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Your credit report is basically your borrowing rap sheet: It documents your past use of credit, making special note of any slip-ups. Lenders use it to help determine whether or not to approve you for a loan or credit card, and if so, at what interest rate. “The more of a risk you look like to the lender, the higher the interest rate you’ll pay,” says John Ulzheimer, president of consumer education at CreditSesame.com.

Three main companies—Equifax, Experian and Transunion—compile this information. These credit bureaus, as they are known, get regular reports from banks, credit card companies, retail stores, and mortgage lenders on your loans and credit cards. (Did you pay late? Miss a payment? Spend within a hair of your credit limit?).

For each account, your credit report will list the date it was opened, loan amount or credit limit, current balance, and payment history. Additionally, your report will include “inquiries,” notations for every time you applied for a loan or credit account. Plus, it may include tax liens and court judgments, as well as information on bills that have been referred to a collections agency because they remained unpaid after several attempts by the creditor to secure payment.

Bad behavior will haunt you for a while: Late payments, collection notices, and foreclosures stay on your report for seven years; bankruptcies up to 10. Any of these missteps are red flags to a creditor that you might be risky business; they could result in you being denied a loan or you getting stuck with a higher (read: more expensive) interest rate. Now you understand why mom kept bugging you to pay your bills on-time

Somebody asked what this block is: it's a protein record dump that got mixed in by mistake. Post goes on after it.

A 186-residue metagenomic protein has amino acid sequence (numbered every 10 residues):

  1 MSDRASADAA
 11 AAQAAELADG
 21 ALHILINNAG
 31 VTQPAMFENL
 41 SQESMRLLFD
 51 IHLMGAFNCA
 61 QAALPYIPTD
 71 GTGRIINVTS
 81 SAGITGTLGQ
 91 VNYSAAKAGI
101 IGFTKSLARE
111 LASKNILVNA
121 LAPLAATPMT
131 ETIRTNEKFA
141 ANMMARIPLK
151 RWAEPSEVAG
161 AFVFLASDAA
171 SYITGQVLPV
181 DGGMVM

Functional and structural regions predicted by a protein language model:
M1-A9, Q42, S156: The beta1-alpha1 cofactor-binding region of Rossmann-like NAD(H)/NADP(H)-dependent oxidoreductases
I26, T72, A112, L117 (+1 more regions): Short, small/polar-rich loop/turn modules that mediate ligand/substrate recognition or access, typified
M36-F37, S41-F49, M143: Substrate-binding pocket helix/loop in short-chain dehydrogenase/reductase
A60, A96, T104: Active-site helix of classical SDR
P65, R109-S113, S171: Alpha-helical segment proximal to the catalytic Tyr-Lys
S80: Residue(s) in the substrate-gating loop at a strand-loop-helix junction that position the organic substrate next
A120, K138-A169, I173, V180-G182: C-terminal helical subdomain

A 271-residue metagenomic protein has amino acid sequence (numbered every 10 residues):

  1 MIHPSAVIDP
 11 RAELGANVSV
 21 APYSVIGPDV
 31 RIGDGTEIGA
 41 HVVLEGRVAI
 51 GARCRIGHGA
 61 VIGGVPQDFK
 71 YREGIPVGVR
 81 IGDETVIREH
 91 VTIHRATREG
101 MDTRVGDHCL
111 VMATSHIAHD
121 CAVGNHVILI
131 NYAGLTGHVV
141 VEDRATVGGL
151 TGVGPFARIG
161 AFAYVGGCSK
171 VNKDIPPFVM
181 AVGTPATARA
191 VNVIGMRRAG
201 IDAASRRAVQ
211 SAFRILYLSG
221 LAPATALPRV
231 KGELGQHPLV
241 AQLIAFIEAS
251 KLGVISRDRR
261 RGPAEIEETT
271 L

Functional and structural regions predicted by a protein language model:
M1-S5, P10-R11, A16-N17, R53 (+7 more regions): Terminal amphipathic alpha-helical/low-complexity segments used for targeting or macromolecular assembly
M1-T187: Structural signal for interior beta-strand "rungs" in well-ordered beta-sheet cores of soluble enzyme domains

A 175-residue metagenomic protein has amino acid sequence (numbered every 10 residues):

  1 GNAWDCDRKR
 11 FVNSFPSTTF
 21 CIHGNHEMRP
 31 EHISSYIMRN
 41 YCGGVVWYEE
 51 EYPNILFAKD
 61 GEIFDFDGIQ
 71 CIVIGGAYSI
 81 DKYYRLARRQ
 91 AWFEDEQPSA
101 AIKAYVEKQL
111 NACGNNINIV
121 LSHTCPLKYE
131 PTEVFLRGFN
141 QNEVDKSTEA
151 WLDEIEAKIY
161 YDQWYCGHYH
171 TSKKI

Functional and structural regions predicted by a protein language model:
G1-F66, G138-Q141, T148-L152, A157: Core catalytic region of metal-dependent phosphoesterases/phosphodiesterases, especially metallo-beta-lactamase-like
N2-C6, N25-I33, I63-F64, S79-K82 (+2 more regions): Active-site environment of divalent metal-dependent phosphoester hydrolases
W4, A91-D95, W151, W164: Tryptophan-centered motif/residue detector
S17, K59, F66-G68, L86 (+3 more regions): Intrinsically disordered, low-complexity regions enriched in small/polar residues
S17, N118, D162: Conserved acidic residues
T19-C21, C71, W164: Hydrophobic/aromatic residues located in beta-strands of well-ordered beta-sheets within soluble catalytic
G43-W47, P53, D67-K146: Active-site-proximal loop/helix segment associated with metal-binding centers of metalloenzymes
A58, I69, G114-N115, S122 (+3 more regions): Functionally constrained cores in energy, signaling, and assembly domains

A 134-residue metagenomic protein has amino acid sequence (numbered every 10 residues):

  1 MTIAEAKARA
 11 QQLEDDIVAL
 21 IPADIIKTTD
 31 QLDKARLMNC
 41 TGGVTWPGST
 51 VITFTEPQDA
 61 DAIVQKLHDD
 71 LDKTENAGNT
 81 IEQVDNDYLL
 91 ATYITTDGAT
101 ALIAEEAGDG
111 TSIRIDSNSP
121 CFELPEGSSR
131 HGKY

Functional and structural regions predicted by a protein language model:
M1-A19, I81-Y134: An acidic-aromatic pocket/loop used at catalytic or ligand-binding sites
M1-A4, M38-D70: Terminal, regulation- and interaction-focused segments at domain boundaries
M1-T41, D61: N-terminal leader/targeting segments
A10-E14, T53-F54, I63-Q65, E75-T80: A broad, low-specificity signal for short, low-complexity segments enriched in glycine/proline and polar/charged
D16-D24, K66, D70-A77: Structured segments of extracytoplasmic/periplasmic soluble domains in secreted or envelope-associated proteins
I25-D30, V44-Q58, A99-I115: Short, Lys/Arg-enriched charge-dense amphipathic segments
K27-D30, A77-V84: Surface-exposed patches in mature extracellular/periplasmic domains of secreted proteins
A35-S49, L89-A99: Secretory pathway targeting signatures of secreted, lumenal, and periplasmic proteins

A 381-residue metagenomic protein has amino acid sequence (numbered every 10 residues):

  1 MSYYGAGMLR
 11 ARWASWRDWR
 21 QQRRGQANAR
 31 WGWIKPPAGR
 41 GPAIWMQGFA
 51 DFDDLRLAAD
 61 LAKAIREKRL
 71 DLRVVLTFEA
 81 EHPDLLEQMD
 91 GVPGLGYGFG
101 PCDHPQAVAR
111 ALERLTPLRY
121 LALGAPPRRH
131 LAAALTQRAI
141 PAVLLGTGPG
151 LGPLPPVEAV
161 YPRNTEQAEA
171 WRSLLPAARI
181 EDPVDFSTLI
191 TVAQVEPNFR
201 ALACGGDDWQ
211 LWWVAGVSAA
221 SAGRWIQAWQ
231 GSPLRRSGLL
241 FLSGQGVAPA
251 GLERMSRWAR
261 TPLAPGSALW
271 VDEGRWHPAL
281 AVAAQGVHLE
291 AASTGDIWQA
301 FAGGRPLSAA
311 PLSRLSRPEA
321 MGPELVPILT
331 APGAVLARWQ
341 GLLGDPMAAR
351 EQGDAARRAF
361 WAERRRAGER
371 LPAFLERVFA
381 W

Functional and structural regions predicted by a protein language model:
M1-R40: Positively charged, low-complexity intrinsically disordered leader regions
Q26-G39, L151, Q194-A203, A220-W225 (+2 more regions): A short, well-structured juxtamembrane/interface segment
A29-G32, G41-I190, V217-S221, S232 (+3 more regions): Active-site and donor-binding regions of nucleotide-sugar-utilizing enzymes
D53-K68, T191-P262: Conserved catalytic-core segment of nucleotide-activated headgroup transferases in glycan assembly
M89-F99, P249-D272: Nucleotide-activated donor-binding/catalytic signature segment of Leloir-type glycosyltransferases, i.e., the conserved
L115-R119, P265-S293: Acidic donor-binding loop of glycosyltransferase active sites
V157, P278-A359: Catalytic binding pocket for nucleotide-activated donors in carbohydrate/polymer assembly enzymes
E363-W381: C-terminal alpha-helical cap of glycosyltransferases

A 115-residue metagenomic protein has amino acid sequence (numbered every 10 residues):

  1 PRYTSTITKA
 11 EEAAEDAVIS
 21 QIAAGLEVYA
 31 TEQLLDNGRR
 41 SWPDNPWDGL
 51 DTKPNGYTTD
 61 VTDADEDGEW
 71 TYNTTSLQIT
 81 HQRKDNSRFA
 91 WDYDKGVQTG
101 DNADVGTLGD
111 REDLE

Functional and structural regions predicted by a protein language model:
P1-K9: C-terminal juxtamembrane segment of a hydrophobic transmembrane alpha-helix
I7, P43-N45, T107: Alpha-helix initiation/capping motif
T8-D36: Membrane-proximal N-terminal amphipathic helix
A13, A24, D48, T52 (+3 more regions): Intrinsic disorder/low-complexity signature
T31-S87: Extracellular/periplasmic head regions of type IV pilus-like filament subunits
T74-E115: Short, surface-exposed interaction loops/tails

The good news? There’s no time limit on positive info; in fact, the longer your history of on-time payments, the better.

Read next: 4 Quick Ways to Improve Your Credit Score

You are entitled to one free credit report per year from each credit bureau, and the only place to get them is through annualcreditreport.com. (But wait, you ask, what about those ads with the catchy tune? They’re just using the “free” credit report as a come-on to sell you something else.) Since the three bureaus may have somewhat different information—not to mention the possibility of misinformation—it's important to view all three reports, since you don’t know which one(s) your lender will check. If this is the first time you’ll check them, or if you’ll be applying for a credit card or mortgage soon, download all three at once.

Otherwise, every year, get one of your reports every four months, so that you can catch errors or signs of identity theft quickly.